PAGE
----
Civil Society and Empire

Ireland and Scotland in the Eighteenth-Century Atlantic World

James Livesey

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September 22, 2009
304 pages, 6 1/8 x 9 1/4
ISBN: 9780300139020
Cloth

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James Livesey traces the origins of the modern conception of civil society—an ideal of collective life between the family and politics—not to England or France, as many of his predecessors have done, but to the provincial societies of Ireland and Scotland in the eighteenth century. Livesey shows how civil society was first invented as an idea of renewed community for the provincial and defeated elites in the provinces of the British Empire and how this innovation allowed them to enjoy liberty without directly participating in the empire’s governance, until the limits of the concept were revealed.

 

The concept of civil society continues to have direct relevance for contemporary political theory and action. Livesey demonstrates how western governments, for example, have appealed to the values of civil society in their projections of power in Bosnia and Iraq. Civil society has become an object central to current ideological debate, and this book offers a thought-provoking discussion of its beginnings, objectives, and current nature.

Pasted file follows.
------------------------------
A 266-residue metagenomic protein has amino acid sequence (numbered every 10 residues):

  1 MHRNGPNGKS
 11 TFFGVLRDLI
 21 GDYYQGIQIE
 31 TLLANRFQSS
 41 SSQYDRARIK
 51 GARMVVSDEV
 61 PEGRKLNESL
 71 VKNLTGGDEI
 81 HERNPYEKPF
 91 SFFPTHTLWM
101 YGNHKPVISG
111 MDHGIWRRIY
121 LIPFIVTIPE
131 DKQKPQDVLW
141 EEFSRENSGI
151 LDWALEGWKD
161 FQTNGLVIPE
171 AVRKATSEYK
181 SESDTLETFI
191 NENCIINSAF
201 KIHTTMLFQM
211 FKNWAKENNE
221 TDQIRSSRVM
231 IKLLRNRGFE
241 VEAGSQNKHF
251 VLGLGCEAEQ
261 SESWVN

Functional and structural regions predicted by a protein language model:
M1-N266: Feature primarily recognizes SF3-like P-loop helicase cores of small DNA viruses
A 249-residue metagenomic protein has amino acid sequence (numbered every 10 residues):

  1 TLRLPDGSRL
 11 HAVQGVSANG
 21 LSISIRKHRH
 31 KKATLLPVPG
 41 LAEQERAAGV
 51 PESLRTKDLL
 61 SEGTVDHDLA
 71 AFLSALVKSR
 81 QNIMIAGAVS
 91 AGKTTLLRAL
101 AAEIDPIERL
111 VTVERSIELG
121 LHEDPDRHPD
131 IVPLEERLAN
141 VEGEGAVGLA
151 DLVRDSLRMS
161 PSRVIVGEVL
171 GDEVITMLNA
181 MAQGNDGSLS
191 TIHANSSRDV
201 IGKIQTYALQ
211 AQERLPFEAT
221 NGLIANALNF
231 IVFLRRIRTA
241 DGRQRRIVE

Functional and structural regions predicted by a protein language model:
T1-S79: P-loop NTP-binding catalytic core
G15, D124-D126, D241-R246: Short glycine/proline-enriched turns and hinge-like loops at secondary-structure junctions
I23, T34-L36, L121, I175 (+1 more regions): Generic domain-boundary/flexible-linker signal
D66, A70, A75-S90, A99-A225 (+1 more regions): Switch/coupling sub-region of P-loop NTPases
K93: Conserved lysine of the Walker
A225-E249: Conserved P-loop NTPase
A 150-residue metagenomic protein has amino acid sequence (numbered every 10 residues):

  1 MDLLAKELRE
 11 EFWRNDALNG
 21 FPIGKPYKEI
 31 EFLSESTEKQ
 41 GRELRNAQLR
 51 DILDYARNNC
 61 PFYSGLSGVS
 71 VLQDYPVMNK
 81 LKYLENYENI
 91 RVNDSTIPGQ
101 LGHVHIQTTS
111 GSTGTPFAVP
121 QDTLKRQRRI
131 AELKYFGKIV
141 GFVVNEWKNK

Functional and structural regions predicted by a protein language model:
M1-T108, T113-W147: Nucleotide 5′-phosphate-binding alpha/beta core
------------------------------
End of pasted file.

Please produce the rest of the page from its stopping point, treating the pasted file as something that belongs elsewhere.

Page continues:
James Livesey has taught at Trinity College Dublin and Harvard University and is Reader at the University of Sussex.

“This book is a powerful, intellectually engaged, and sophisticated reading of the intertwining histories of Ireland, Scotland, and England in the eighteenth century.”—Toby Barnard, Oxford University

"This book is infused with intellectual energy, fresh ideas, new perspectives and bold juxtapositions […] a project ripe with originality and promise."—James Smyth, University of Notre Dame

"This convincing intellectual history retells a canonical story about the emergence of the idea of "civil society" in the middle of the eighteenth century. . . . James Livesey's primary insight is to shift the explanatory context from "nation" to "empire," folding in the Irish case and playing out the consequences, both in the turbulent decade of the French Revolution and in our present day."—Sarah Knott, American Historical Review
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